Sore throat? Where’s the antibiotic? Runny nose? Where’s the antibiotic?
Alexander Fleming discovered penicillin in 1928 and it was touted as a miracle cure for effective treatment of pneumonia, gonorrhea and rheumatic fever. Advertisements in the 1940s and ’50s intensified our growing affection. One popular public health sign declared: “Penicillin cures Gonorrhea in four hours!” Another brand of antibiotic “candettes” promised “immediate, soothing relief” to sore throat sufferers.
Today, four out of five Americans are prescribed the drugs every year, according to the Centers for Disease Control and Prevention with almost half of the estimated 258 million prescriptions being unnecessary, the agency reports.
“We need a total culture change,” said Jesse Goodman, director of Georgetown University’s Center on Medical Product Access, Safety and Stewardship and a former FDA chief scientist. “Patient and doctor must understand these drugs are precious resources. The more we use them, and the more unwisely, the more resistance.”
Today, antibiotic-resistant bacteria is the direct result of antibiotic overuse. And overuse is driven partly by a pervasive belief that the drugs can conquer all.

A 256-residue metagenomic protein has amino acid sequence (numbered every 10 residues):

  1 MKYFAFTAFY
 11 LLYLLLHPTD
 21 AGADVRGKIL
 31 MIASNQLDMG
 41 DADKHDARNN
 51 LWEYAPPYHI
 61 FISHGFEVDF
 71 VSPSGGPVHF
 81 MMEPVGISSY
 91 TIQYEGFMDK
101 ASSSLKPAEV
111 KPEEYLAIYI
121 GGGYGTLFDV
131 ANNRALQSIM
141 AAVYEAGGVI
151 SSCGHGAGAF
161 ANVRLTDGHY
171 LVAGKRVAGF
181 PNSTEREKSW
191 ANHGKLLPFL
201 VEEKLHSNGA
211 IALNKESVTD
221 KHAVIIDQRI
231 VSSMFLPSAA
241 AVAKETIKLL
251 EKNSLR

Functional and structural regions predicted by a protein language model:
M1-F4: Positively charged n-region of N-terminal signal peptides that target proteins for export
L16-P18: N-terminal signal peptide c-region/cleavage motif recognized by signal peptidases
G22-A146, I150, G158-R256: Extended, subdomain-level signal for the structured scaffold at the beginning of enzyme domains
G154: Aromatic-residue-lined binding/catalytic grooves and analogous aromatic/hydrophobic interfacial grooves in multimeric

Antibiotic-resistant bacteria are now considered a national health threat by the CDC causing an estimated 2 million illnesses and 23,000 deaths. This would be less of a concern if we were more respectful of when use of antibiotics is appropriate.
About 36 percent of Americans incorrectly believe antibiotics can fight viral infections, a recent Pew survey found â€“ this is a myth!
Antibiotics can treat only bacterial ailments, like strep throat and urinary tract infections and a range of sexually transmitted diseases. Antibiotics are not appropriate for most upper respiratory infections, coughs and colds which are generally caused by viruses. But as many as 50 percent of people who visit their doctor’s office for an infection, even for a runny nose, will walk out with an antibiotic, the CDC reports.
A recent survey by Harvard researchers found doctors prescribed antibiotics to 60 percent of sore throat patients, though the drug is thought to be necessary in only 10 percent of cases. A whopping 73 percent of patients diagnosed with acute bronchitis — best treated with ibuprofen and a humidifier — received unnecessary antibiotic prescriptions.
Doctors are much more likely to prescribe needless antibiotics to a patient with an acute respiratory illness if the visit is scheduled during the end of a clinic shift, a study published in JAMA Internal Medicine found. At other times, physicians will prescribe the antibiotic because in our world of immediate gratification, the patient asks for it and the doctor doesn’t want to upset/offend their patient.
Most viruses run their course and are self-resolving. Palliative care should include staying hydrated and getting plenty of rest. Traditional Chinese medicine offers formula’s for easing the symptoms of a viral infection while strengthening the immune system. Culturally, though we need to collectively, stop anticipating the use of an antibiotic at the first sign of illness.